University of California, Berkeley
Berkeley, CA 94720-1740
Professor Andy Dong is an alumnus of the University of California, Berkeley, having graduated with High Honors in mechanical engineering (BS ’92) and receiving both his MS and PhD from Berkeley (MS ’95, PhD ‘97). His research aims to understand the sources of competitive advantage in engineering design through the discovery of knowledge structures underlying design processes and objects of design. His research theorizes that the structure of design knowledge has real effects, such as the productivity of design or the progress potential of a new product. Through a unified mathematical perspective grounded in spectral analysis and the cognitive aspects of design thinking, he has discovered structural regularities in engineering processes and products which have real effects on their performance, productivity, progress potential, and robustness and resilience.
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The principal purpose of my research is to discover the significance of the structuring of knowledge for an understanding of the formation and innovation of designed objects. Discovering the underlying structure of a set of entities is a fundamental challenge in science. Some of the most pivotal discoveries have been about structural forms, such as the double-helix structure of DNA. Until the double helix structure was discovered, we really didn't know how DNA worked. Similarly, while engineering research has been overwhelmingly preoccupied with representations of engineering knowledge - equations, diagrams, domain-specific models - the field was not asking whether there were underlying patterns or structures of engineering knowledge regardless of its representation in an equation or a diagram or natural language. Engineering knowledge remain locked within the specificities of the problem under consideration.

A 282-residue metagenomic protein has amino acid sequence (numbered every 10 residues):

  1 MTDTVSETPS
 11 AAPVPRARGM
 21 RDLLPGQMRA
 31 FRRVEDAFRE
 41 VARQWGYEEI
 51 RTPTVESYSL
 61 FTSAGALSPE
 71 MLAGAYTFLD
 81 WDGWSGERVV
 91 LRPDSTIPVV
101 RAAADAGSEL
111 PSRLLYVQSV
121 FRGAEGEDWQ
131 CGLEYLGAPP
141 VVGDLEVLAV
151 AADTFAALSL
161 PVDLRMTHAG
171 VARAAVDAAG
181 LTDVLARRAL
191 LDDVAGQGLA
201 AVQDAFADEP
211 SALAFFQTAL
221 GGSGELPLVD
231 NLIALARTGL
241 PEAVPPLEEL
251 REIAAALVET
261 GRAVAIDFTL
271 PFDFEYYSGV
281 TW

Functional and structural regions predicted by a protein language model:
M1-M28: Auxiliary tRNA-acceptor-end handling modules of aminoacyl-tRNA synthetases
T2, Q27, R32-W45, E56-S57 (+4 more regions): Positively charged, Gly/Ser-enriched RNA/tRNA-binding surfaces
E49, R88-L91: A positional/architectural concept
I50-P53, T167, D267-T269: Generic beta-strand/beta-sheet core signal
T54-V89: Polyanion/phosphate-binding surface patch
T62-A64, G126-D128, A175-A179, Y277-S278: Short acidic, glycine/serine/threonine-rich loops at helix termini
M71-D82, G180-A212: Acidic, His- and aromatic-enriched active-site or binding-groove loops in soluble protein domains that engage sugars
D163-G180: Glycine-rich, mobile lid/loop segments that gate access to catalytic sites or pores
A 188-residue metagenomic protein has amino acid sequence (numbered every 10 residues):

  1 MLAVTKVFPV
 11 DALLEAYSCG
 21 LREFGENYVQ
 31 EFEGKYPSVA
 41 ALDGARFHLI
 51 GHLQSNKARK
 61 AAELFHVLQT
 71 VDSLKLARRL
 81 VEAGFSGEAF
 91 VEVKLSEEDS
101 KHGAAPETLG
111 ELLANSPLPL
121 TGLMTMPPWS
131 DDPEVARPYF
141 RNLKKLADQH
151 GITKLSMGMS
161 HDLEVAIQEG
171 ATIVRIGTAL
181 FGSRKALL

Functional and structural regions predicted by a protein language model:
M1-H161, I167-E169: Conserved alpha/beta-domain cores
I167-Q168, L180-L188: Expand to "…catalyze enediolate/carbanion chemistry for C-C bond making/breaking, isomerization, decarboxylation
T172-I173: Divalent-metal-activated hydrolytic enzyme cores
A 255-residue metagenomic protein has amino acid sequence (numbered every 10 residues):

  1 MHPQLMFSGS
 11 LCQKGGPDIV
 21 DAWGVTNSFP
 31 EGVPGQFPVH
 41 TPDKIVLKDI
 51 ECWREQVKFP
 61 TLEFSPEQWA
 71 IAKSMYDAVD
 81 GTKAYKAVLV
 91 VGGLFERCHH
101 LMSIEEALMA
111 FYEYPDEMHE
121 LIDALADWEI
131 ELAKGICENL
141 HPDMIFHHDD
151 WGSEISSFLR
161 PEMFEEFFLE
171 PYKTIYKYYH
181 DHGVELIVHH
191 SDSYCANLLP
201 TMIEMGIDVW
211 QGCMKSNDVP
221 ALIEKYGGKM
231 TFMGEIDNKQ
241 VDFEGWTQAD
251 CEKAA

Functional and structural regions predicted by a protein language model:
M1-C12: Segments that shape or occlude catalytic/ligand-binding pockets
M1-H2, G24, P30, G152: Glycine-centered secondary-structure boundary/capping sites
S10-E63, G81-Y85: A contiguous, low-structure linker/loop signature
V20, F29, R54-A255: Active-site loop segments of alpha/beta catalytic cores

In my research, I am simultaneously investigating the structure of knowledge, and by generating insights into the structure, solving important engineering design problems.
Across a number of studies, I have shown that the structure of design knowledge can be revealed through statistical language processing of patterns of word co-occurrence and semantic links (DOI: 10.1016/j.destud.2004.10.003 and DOI: 10.1017/S0890060406060033), the patterns of symbolic co-occurrence in mathematical models of engineered systems (DOI: 10.1017/S0890060409990175), and in the patterns of component inter-relations (DOI: 10.1115/1.4025490). Through a unified mathematical perspective grounded in spectral analysis (eigenvalue and singular values of graphs), I have discovered that the structure of design knowledge has real effects, including the productivity of design, progress potential of a new technology, and the robustness and resilience of the engineered product or system. Two hypotheses I have confirmed have led to important changes and advances.
Productivity Hypothesis: The structure of knowledge produced by productive design teams differs from the structure of knowledge produced by ineffective teams.
Where the orthodoxy had been that words themselves embody design knowledge, my research showed the surprising result that design knowledge resides in the distributed relations between words. The dimensionality reduction method of latent semantic analysis described in this article (DOI: 10.1016/j.destud.2004.10.003) has become increasingly adopted in social science as a means to understand small-group behaviour.
Innovation Hypothesis: The structure of knowledge has affordances, which affects the rate of progress of technological innovations.
I confirmed this hypothesis by matching the knowledge complexity analyses of energy harvesting products, such as solar and wind, with observed learning rates (DOI: 10.1016/j.techfore.2014.02.009). In doing so, I made an important correction and contribution to studies aiming to forecast the progress potential of products: the fundamental factor in the progress potential of a product is the degree of complexity of the knowledge associated with the product's core technology and the configuration of the parts and sub-systems around the core technology. This complexity produces variance in relation to the amount of effort necessary for technological innovation.